In Princeton talk, former ambassador to Russia urges ‘strategic patience’

Time of 'hot peace' is frightening, but not as scary as Cuban missile crisis of 1962, diplomat says.

Former U.S. Ambassador to Russia Michael McFaul shares his insights on recent developments in the U.S.-Russia relationship during a talk at Arthur Lewis Auditorium, Robertson Hall on the Princeton University campus.

Former U.S. Ambassador to Russia Michael McFaul shares his insights on recent developments in the U.S.-Russia relationship during a talk at Arthur Lewis Auditorium, Robertson Hall on the Princeton University campus. (Emma Lee/WHYY)

“What I want to convey to you is that it’s pretty bad. Most certainly, some elements of our moment today are worse than some of the more cooperative periods during the Cold War,” former ambassador to Russia Michael McFaul told a packed auditorium at Princeton University’s Woodrow Wilson School Wednesday.

Before his talk, former ambassador McFaul addressed President Donald Trump’s tweets about Russia and Syria.

Trump tweeted Wednesday that relations between the U.S. and Russia are worse than they were during the Cold War. He also tweeted that Russia shouldn’t partner “with a Gas Killing Animal who kills his people and enjoys it,” referring to the apparent poison gas attack that killed dozens in Douma, Syria, Saturday. He threatened Russia with a potential missile strike: “Get ready Russia, because they will be coming, nice and new and ‘smart!’ ”

Trump’s tweets came hours after Russia’s ambassador to Lebanon, Alexander Zasypkin, told Hezbollah’s al-Manar TV that any U.S. missiles would be shot down, and launch sites would be targeted. Speaking in Arabic, Zasypkin also said a clash “should be ruled out and therefore we are ready to hold negotiations,” Reuters reported. Zasypkin’s remarks were quoting Putin, said NPR’s Lama Al-Arian, reporting from Beirut.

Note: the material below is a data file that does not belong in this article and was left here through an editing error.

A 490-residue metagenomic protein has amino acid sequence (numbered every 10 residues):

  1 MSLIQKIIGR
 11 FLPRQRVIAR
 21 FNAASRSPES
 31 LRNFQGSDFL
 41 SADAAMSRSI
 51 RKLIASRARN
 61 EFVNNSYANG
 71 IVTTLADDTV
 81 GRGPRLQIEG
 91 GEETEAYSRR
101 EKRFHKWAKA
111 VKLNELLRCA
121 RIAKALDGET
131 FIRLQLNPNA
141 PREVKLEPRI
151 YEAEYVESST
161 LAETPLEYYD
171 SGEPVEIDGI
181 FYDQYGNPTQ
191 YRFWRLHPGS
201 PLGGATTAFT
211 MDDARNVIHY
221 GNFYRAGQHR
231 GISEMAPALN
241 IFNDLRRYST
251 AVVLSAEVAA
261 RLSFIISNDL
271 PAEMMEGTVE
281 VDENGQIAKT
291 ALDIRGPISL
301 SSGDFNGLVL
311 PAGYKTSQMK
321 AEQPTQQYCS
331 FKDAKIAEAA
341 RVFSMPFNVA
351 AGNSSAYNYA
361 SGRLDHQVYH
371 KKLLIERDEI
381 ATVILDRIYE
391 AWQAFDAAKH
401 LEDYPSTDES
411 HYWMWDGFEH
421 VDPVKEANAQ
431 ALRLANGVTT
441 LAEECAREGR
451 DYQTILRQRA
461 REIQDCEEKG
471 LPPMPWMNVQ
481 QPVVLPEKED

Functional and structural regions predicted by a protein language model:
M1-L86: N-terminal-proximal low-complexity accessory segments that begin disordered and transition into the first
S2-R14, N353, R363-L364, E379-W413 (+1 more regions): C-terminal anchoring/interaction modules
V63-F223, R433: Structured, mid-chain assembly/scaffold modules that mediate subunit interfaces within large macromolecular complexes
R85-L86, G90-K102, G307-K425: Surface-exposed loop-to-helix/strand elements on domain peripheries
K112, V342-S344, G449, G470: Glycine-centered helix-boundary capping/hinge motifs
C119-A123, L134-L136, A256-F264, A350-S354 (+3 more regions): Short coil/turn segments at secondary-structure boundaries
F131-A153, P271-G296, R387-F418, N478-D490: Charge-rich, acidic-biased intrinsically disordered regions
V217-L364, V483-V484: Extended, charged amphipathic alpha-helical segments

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“One of the things that worries me right now, especially with the president’s tweets today,” said McFaul, “is that the best way to be communicating with the Russians? It leaves a lot of opportunity for misperception. And no matter what, we have to fight against misperception.”

McFaul, now a professor of political science and the director of the Freeman Spogli Institute for International Studies at Stanford University, served as the ambassador to Russia in the Obama administration from 2012 to 2014. Before that post, he worked as the senior director for Russian and Eurasian Affairs at the National Security Council in the Obama White House from 2009 to 2012. His new book, “From Cold War to Hot Peace: An American Ambassador in Putin’s Russia,” describes how we got here.

“I’m most certainly very worried about what I call the ‘hot peace’ today: That things are scary, confrontation is high, and communication between our two countries is pretty low,” McFaul said. He said that the period of détente was a time of increased cooperation.

Still, he said, today’s “hot peace” is not as frightening as the Cuban missile crisis of 1962.

“The good news, if you believe my story,” McFaul said, “is there’s no master design to recreate the Soviet Union here. It’s a tactical response to very concrete events driven mostly by demonstrators. There’s no march for further annexation as part of some grand scheme. Putin’s not sitting there, looking at some map, thinking how he can take this territory, and that territory. I don’t believe that.”

“Nor do I believe that the balance of power or history or culture — these kind of innate structural forces — compel us to be competitive or confrontational or, worse yet, to go to war with Russia because of deeper structural things,” he continued.

Yet, he said, many factors indicate that there’s reason to worry — from Russia’s nuclear capabilities to its status as a true economic power.

“We underestimate it,” the former ambassador said. “The idea that Russia’s going to wither away is just incorrect. They’re back as an economic power, if not a global power.”

McFaul’s book argues that U.S.-Russia relations are driven by individuals making decisions, not big, structural divisions. That means a turn toward democracy could happen fast — but not while Putin’s in power. McFaul closed his talk by recommending one solution in particular, a policy he called “strategic patience.”

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